Kennedy Web site ahead of 508 curve

'We started looking for ways to keep compliance in mind as we built the site from the ground up.'

'Ngozi Pole

Laurie DeWitt

Before each new session of Congress, the staff of Sen. Edward Kennedy (D-Mass.) redesigns his Web site using the latest technology. In each successive revamp, Kennedy's Internet presence has had more elaborate graphics as well as more information and interactive applications.

But when Ngozi Pole, Kennedy's systems administrator, sat down to put together the site for the 108th Congress, he found the fancy graphics caused an unexpected problem: the site did not meet Section 508 accessibility standards for use by disabled persons.

'The old site was rated by the online accessibility testing tools in the 50s out of 100,' Pole said. 'Our navigation was embedded in Flash [from Macromedia Inc. of San Francisco] and there was no way a text reader could figure out what was on the navigation bar. Our pages were not tabable, and we didn't use alt tags.'

Congress does not have to abide by Section 508'the standards apply to the executive branch'but Pole recognized the importance of communicating with Kennedy's disabled constituents.

'When we started planning the Web site, meeting the Section 508 standards became the No. 1 thing we wanted to shoot for,' he said.

Few in Congress have 508-compliant sites, said Bill Thompson, executive director of the Office of Compliance, an independent legislative branch agency that enforces 11 employment and safety laws in Congress.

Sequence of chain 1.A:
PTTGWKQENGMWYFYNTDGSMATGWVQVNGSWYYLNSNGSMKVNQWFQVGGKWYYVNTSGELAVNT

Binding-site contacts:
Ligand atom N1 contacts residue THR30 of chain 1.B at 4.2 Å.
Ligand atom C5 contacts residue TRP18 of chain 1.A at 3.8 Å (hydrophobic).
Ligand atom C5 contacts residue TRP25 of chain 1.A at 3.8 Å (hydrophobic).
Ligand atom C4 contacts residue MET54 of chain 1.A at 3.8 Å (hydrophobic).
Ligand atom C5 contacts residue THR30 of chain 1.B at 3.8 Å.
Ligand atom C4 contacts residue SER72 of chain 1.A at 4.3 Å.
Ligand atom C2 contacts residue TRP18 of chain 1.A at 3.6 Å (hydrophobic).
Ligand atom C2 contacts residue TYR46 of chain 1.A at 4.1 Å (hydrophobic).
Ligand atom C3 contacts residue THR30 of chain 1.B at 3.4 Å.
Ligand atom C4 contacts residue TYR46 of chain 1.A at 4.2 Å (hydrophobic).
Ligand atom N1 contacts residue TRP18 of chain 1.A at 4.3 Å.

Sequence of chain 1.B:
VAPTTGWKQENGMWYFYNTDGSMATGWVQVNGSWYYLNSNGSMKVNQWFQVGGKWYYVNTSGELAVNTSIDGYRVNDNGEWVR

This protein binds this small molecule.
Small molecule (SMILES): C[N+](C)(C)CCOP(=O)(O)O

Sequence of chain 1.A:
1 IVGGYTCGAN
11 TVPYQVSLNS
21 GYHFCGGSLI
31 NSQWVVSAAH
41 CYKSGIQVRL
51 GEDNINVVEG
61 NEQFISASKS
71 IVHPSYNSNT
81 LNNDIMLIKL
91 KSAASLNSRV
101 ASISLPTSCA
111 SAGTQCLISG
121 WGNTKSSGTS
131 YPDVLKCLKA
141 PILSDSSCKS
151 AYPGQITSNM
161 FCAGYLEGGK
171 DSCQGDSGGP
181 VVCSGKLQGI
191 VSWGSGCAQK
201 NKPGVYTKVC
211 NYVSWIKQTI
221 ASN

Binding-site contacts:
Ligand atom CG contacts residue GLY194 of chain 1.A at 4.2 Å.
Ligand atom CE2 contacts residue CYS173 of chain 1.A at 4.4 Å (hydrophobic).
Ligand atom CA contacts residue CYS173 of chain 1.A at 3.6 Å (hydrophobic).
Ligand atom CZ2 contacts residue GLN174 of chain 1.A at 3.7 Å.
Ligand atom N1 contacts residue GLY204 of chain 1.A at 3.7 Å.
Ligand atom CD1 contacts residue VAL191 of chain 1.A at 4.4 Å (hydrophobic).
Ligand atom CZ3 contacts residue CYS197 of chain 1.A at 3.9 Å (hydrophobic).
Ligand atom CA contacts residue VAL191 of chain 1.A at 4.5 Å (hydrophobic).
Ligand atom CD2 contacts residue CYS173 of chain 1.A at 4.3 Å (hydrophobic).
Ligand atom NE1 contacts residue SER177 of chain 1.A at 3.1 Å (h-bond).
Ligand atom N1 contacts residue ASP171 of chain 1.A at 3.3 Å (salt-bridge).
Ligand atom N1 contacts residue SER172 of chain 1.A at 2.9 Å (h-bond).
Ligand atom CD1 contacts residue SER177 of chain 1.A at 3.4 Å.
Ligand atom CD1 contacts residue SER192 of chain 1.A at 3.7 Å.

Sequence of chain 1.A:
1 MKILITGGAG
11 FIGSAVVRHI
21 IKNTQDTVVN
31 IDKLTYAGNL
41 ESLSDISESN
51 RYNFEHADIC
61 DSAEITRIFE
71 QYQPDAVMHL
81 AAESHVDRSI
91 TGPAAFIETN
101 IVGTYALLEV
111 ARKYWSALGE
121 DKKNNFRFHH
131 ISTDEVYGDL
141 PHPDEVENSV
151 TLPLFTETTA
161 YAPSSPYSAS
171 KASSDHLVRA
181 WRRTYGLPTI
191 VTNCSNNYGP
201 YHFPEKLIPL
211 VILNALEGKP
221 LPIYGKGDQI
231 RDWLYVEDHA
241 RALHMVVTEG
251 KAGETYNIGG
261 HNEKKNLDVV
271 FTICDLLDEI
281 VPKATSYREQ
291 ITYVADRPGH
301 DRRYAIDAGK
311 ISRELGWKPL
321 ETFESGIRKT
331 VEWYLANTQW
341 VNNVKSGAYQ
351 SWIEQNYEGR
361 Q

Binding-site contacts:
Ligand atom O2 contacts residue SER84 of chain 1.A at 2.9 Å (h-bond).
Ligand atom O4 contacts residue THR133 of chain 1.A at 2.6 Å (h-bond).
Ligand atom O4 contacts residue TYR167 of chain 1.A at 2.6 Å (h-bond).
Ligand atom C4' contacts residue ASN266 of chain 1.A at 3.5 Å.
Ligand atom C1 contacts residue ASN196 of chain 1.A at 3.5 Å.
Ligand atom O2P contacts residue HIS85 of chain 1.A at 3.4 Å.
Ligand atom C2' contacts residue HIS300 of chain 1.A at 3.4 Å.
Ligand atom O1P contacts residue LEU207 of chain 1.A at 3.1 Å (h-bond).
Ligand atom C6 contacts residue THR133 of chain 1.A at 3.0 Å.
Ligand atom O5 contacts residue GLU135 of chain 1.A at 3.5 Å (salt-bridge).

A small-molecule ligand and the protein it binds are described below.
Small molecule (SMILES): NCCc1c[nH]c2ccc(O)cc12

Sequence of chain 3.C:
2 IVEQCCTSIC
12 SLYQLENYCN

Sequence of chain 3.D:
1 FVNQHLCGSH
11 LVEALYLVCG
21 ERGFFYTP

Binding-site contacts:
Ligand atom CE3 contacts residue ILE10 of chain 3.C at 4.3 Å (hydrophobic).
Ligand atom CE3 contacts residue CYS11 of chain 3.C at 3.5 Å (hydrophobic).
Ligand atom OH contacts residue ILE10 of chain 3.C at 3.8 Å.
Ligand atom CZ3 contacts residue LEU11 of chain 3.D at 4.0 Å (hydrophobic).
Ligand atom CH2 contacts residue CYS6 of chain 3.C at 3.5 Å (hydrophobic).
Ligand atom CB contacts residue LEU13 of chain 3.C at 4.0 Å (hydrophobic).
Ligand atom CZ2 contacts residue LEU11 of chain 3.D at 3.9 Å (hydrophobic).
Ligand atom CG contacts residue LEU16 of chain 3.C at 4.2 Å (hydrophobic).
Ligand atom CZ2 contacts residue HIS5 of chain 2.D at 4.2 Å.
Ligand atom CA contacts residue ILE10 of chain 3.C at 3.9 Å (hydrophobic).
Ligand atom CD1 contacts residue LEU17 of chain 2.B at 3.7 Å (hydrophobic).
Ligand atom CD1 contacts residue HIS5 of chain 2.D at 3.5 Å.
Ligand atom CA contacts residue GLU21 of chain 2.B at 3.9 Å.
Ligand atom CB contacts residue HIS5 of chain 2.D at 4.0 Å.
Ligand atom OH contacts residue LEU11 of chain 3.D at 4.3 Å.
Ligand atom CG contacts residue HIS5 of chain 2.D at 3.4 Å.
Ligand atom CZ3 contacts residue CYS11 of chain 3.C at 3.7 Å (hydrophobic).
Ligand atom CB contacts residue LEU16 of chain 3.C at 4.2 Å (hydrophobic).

'Both houses are making progress, and we continue to recommend that Congress bring the legislative branch into formal compliance by adding it to the Congressional Accountability Act, but it is slow going,' Thompson said.

Pole said he believes Kennedy's site will be one of the first in the Senate to be fully 508-compliant.

Editing tools

To get there, he tackled the complexities of the broad standards by using GoLive 6, a what-you-see-is-what-you-get editor from Adobe Systems Inc.

'We started looking for ways to keep compliance in mind as we rebuilt the site from the ground up,' Pole said. 'GoLive tools alert you when something you put on the site is inaccessible.'

GoLive compares the site against a list of 16 basic compatibility guidelines and modifies the text or images to meet those standards, said Lynn Grillo, an application specialist for Adobe.

'If an image needs an alt tag, GoLive automatically writes it,' she said. 'The software gives you several different ways to work, whether in the layout editor, source editor or both at once, which makes it easy to tag attributes.' GoLive also provides site reports on how specific pages meet the 508 standards, Grillo said.

Pole said the hardest part of fixing Kennedy's site was bringing the Flash navigation tool into compliance. He said they finally created a non-Flash navigation tool, which is the better low-bandwidth choice.

GoLive also helped Pole cut down on the time it takes to check for coding errors. 'It is easy to monitor pages as they are created,' he said. 'We also look for errors in different levels of HTML and different browser versions.'

To ensure the site stays compliant, Pole set up templates for Kennedy staff members. GoLive constructs the templates so staff members only have to cut and paste new text into a 508-compliant page to update their portion of the site without having to change coding.

The site, which was relaunched in January, is not fully compliant yet, but Pole said it is close.

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